10 Great Logo Designs to Inspire You
You can tell some brands apart from each other simply by glancing at their logo. That is the power of effective logo design. Every graphic designer or brand has its way of creating a logo that gets people talking. Nonetheless, all good logos boast three core elements:
- Simplicity – getting rid of excess and retaining what is absolutely necessary is an art form that is more difficult than it seems.
- Memorability – a great logo has a way of instantly imprinting on people’s minds.
- Abstraction – a good logo doesn’t always have to literally represent the brand (Apple’s logo, for instance). Sometimes, a bit of disconnection proves stimulating.
Listed below are ten examples of great logos from reputed brands around the world:
This popular kids’ toy brand is about play and freedom. Their brightly colored logo captures both messages.
Designed by the famed graphic designer Paul Rand, UPS’ logo featured the existing shield shape, which was simplified and embellished with a distinctive bow. However, UPS shifted back to the shield-only logo in 2003.
The brand’s ‘prancing horse’ logo is popular not only because of its backstory but also for its simplicity and memorability. Not to mention that a horse is often associated with power and speed – two things that make a sports car.
FedEx’s logo uses negative spacing between the letters ‘E’ and ‘X’ to distinguish itself from competitors.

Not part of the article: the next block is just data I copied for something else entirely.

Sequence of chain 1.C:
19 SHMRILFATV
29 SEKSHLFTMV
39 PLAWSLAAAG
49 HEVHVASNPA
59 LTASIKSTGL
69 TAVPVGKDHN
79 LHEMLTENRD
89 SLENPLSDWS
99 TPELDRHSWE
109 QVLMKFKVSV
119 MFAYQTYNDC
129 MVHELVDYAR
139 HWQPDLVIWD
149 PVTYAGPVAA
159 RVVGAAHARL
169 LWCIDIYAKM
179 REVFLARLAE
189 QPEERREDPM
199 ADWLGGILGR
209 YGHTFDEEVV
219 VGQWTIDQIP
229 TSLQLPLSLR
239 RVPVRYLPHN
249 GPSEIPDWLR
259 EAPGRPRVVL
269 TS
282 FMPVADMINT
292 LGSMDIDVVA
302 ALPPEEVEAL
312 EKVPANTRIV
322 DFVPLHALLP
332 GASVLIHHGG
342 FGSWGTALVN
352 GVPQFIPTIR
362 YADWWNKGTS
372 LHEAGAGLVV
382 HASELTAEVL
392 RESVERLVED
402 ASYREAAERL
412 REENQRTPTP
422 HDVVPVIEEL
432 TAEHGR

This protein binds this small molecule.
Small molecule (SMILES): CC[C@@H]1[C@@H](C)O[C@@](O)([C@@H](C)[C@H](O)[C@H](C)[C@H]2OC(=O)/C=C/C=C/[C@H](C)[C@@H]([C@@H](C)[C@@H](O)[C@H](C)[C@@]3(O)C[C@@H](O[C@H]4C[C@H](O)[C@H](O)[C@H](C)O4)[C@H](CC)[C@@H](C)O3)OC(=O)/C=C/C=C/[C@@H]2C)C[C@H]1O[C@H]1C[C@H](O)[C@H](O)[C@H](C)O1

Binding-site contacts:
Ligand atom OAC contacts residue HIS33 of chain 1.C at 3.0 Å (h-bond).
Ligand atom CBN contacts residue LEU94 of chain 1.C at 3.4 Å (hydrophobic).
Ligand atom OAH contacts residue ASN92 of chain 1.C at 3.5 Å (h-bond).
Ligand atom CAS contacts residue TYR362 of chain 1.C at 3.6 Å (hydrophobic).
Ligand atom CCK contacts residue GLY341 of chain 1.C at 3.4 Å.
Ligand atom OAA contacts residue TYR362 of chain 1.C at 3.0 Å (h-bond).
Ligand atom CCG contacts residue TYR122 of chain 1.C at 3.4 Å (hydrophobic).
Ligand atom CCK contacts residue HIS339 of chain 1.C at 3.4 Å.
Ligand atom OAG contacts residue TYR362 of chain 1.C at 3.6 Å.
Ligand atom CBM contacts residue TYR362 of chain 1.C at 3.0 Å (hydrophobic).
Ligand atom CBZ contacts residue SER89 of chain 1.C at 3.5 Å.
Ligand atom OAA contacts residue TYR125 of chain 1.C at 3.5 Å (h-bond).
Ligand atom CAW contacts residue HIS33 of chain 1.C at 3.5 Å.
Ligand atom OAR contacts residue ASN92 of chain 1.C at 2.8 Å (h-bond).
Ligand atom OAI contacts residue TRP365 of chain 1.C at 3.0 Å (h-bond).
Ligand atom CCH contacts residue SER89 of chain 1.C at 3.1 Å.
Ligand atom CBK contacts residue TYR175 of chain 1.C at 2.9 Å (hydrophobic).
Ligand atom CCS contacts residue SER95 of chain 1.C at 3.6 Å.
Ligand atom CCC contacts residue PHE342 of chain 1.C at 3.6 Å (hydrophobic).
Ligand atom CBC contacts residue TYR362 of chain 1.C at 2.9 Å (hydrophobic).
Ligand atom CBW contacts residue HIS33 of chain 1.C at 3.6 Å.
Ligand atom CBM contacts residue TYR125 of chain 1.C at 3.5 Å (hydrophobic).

The arches in the legendary M letter of McDonald’s logo underwent several changes over the years. However, the current version has been around for decades. The most distinguishing feature about their logo is its distinctive yellow and red color palette.
Coca-Cola is among the few brands that decided to keep their logo as it is. Their logo was designed in 1886 and hasn’t changed since. The brand manages to stay relevant by slapping on their logo throughout the various design trends. Coca-Cola’s branding elements also extend to its iconic glass bottles.
Their logo is a classic example of breaking away from the norm of using a symbol that directly tells customers what products the brand sells. Using a mermaid to represent a coffee brand may not seem ideal, but it works for Starbucks. The company’s willingness to tweak and simplify their logo over time has also proven advantageous for them.
Woolmark’s logo is an example of how using a symbol that relates directly to a brand’s products, or values can work. This garment manufacturing company uses a swirl symbol on its logo to signify that their garments are made of 100 percent wool.
There are multiple origin stories behind the famous Apple logo. We may never know which theory is the truth. Regardless of this debacle, Apple is one of the brands that people recognize instantly. Their logo gets straight to the point and looks deceptively simple, yet gets the message across.
Nike’s swoosh symbol is designed to capture the idea of movement, making it perfect for a sportswear company.